15 July 2016

Common reasons bank cards get declined

Have you ever gone to pay for your shopping, only to hear (or see if you’re shopping online) the dreaded words ‘card declined’? Well don’t worry, you’re not alone.

According to Nationwide data, of the 64 million point of sale authorisation attempts which took place in May 2016, 4.77% were declined – that’s over 3 million times.

But why are cards sometimes declined? It isn’t always because there’s no cash in the account – although low funds are behind almost half of declines. We take a closer look at the reasons why cards can be declined and, in some cases, what you can do to prevent it.

Low funds – 2.42% decline rate

Having insufficient funds to complete a purchase is the most common reason cards get declined. If you’re registered for internet banking with us and have downloaded the mobile app, our Quick Balance feature lets you check your balance in a matter of moments, without having to log in. This means you can check you’ve got enough cash before you make your purchase.

You can also sign up for free text alerts which let you know when your balance is close to zero, or near your agreed overdraft limit.

Replaced cards – 0.89% decline rate

If you have been sent a new bank card, your existing card will continue to work for 21 days but it’s a good idea to destroy your old card as soon as you no longer need it – that way you won’t be able to try and use it by mistake.

Lost or stolen card – 0.57% decline rate

As soon as a card is reported lost or stolen we’ll cancel it and get a new one sent out to you. Even if you then find your card, it will remain blocked and should be destroyed. If you register for Apple Pay or Android Pay™ (available on compatible devices*), replacement cards will be automatically updated so you can still use them as you normally would.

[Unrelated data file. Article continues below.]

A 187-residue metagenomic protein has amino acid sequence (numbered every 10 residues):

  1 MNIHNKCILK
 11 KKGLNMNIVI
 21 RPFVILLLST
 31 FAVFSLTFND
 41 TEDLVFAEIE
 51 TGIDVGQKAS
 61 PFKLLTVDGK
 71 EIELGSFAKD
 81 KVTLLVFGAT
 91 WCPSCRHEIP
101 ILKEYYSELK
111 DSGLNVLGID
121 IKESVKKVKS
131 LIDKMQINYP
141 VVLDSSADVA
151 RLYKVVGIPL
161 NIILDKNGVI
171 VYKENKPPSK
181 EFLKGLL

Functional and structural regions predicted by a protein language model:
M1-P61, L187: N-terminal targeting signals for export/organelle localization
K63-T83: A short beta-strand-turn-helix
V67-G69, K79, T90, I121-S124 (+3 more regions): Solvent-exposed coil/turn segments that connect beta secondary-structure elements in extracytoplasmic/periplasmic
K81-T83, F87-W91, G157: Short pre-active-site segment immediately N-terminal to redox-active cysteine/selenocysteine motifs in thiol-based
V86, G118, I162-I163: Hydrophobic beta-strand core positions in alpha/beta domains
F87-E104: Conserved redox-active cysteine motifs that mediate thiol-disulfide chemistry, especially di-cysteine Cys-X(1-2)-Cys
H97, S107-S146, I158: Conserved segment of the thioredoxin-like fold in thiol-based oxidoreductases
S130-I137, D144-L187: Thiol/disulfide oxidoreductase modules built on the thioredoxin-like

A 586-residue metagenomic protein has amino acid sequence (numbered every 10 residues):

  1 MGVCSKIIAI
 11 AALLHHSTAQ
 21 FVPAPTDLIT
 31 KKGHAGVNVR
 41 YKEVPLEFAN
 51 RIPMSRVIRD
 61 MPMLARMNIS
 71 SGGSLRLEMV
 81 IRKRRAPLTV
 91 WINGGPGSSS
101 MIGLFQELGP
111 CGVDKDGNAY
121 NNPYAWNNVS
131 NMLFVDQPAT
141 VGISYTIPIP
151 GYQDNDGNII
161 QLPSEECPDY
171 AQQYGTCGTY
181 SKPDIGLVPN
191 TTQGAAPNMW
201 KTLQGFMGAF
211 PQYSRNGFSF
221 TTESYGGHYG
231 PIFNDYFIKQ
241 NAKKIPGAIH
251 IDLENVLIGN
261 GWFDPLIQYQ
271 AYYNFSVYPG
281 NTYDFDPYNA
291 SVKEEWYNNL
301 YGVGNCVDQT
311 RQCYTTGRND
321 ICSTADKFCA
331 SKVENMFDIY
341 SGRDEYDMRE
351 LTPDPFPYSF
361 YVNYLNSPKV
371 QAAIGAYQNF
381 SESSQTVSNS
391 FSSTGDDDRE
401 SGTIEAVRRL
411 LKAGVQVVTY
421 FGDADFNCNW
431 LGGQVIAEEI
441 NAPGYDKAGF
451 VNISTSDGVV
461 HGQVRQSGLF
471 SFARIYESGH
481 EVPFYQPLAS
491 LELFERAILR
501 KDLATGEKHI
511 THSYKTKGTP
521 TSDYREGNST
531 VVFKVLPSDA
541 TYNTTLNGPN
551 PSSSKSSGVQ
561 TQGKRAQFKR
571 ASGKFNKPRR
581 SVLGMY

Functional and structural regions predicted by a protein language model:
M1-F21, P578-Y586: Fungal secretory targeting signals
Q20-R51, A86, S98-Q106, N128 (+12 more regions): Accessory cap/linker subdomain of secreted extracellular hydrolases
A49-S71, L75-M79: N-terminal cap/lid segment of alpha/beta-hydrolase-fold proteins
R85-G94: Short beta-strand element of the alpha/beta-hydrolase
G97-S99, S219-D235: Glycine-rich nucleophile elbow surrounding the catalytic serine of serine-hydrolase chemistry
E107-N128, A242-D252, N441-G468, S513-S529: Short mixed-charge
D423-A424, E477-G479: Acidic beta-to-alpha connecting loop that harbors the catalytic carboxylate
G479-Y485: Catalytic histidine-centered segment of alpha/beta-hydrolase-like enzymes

Invalid CVV – 0.43% decline rate

When you’re buying online or via the phone, you’re usually asked for the 3 digit CVV code found on the signature panel on the back of your card. If it’s worn away at all and you have trouble reading it, you should request a new card.

Your CVV is linked to the card itself, rather than your account so will change every time you get a new bank card.

Suspected fraud – 0.35% decline rate

If there’s been some unusual activity on your account we may temporarily block it while we make sure your card isn’t being used fraudulently. We’ll contact you via automated text alert or voice call and ask you to confirm whether the transaction was genuine.

Making sure we have up-to-date contact details ensures we’re able to get in touch and address the situation as quickly as possible.

PIN issue – 0.05% decline rate

Everyone’s had that moment when they've been handed the card machine and just can’t remember their PIN. You can always request a PIN reminder or if you’re really struggling, or changing your PIN to a number that’s memorable for you may help.

Providing you know your PIN, all you have to do is go to an ATM, enter your card and existing PIN, select PIN Services and then Change PIN and enter a new 4-digit number. Simple.

Expiry date mismatch – 0.04% decline rate

As a security measure, you’ll be asked for your card expiry date when you’re shopping online or via the phone, if your card’s declined, double check that you’ve given the right date. It’s also worth double checking that your card is still in date – if not you should have been sent a new one.

*Apple Pay is a trademark of Apple Inc. Android Pay is a trademark of Google Inc. Android Pay is available on compatible Android devices using Android (KitKat 4.4®) and higher.

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